In upper school we were permitted to use ‘biros’ but I continued to use my beloved fountain pen. When Grandma died, I was distraught. She and I both shared the same extravagance in all things designer and she was the Queen of style. Knowing of my love for gorgeous little expensive things, she bequeathed her beloved Mont Blanc pen to me in her will, and I still have it to this day. I’ve had various other cheaper versions over the years, and when I became an Author at the age of 39, My Boyfriend bought me a rather gaudy, jewel encrusted Cross Fountain pen, costing eye watering amounts of money, with which to sign books at signings, however Grandma’s Mont Blanc has a lovely feel and balance, and still to this day, 45 years on, it still shows off my handwriting in the best light. Of course it has the added bonus that whenever I use it, I think of her with the fondest of memories. Nowadays, the art of fountain pen writing is all but lost, however it’s still possible to buy a fountain pen to suit any budget, at any good stationery store, and there are of course a myriad of different ink colours still available. The top brands, namely Cross and Mont Blanc offer their own brands of inks, nibs and accessories, and Parker, Sheaffer and even Bic offer more affordable options.
It’s also important never to lend your fountain pen as it’s said the nib wears itself in to your own writing style, and having some foreign user writing with it can severely affect the balance, which makes my Grandma’s one even more special, knowing her pen obviously approved of its new owner.
Over the years I’ve dabbled with calligraphy, and explored writing in italics, particularly for hand written invitations to some of the more exclusive parties and events I’ve hosted, and each style requires a different nib, which, on good quality pens can be interchanged with relative ease, however by now I’ve realised that my own childhood learnings and cursive style are the most elegant, and I still doggedly cling onto the old-fashioned notion of a hand written note of thanks to every private party I attend, written on Basildon bond paper, monogrammed of course, by the quill of my Grandma’s beloved Mont Blanc.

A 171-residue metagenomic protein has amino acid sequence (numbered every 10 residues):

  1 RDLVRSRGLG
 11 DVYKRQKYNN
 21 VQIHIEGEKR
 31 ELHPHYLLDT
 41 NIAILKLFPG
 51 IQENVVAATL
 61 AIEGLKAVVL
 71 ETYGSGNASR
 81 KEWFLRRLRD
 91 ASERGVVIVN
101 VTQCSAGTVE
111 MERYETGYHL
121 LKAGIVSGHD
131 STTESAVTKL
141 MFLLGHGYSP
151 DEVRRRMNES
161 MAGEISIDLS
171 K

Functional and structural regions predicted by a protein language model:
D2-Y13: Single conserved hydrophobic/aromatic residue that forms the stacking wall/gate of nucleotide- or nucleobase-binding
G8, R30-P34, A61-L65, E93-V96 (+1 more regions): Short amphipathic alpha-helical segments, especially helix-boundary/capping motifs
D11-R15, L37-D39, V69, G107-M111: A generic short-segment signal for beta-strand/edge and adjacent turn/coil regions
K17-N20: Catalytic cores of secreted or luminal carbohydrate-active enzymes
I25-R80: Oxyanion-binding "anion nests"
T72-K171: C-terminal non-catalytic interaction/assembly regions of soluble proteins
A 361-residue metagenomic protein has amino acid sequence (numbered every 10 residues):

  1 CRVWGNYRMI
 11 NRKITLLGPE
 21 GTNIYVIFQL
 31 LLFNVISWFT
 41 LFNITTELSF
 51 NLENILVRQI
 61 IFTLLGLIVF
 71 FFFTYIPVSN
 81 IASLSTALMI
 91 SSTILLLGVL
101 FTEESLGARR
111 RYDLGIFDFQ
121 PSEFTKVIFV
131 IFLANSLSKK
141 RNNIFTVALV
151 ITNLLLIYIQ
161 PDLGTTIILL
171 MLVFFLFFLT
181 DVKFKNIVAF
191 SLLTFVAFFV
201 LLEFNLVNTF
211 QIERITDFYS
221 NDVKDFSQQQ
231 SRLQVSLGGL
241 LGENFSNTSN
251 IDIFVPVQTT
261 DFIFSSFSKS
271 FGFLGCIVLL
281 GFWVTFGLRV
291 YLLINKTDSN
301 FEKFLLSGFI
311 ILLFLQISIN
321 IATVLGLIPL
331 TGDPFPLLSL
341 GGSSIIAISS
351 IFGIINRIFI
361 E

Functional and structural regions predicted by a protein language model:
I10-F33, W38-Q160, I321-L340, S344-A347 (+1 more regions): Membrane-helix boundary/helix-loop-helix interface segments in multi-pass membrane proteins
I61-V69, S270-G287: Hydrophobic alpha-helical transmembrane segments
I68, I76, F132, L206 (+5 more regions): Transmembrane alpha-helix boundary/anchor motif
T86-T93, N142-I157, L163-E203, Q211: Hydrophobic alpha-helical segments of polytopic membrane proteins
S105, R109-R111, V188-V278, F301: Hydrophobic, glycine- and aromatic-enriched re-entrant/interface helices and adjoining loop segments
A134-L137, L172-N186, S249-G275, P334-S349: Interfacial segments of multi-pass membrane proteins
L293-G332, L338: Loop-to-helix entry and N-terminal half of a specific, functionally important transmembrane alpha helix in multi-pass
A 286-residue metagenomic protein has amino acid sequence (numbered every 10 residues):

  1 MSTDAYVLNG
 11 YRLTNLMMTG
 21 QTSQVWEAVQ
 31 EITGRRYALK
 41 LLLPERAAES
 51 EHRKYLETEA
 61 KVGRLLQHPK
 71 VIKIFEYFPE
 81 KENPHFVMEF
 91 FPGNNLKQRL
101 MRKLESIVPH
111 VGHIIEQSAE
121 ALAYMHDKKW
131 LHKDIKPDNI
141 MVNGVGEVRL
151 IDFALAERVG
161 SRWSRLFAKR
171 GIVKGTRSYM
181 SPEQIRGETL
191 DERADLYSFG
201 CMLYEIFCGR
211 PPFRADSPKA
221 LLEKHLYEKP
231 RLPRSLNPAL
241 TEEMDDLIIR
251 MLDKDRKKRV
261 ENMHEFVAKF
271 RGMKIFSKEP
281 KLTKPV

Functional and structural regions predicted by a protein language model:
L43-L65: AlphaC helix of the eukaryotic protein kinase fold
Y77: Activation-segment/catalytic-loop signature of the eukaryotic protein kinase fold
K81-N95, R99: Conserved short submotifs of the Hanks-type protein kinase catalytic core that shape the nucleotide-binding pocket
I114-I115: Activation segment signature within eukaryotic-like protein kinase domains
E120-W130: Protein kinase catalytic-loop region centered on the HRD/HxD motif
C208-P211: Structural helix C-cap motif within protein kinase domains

Cameron Yorke is the Author and Publisher of four books currently, with another five planned for 2018. His first book, Tales of My Travels, was first published traditionally in 2005 by Robinson Press, under the title ‘What Goes on Tour’. It was relaunched with its new title via Amazon in February 2017 and is available in paperback and Kindle Edition. Its sequel, Shotguns & Vodka is due for release in August 2018.
Chasing the Dragon, Candy Flipping, and Double Bubble were all released in late 2017, and all form The Chemsex Trilogy which deals with the current culture of sex enhancing drugs and sex orgies within the gay community throughout Britain and indeed worldwide. They are a true account of a journey through depression, self medication, addiction, arrest, conviction, and incarceration. The Deported, which discusses immigration and deportation, is due for release in August 2018.
All books are available for review and purchase at www.cameronyorke.com where you can also subscribe for updates, check out Cameron’s blog, and even see up to date pictures of his travels from around the world.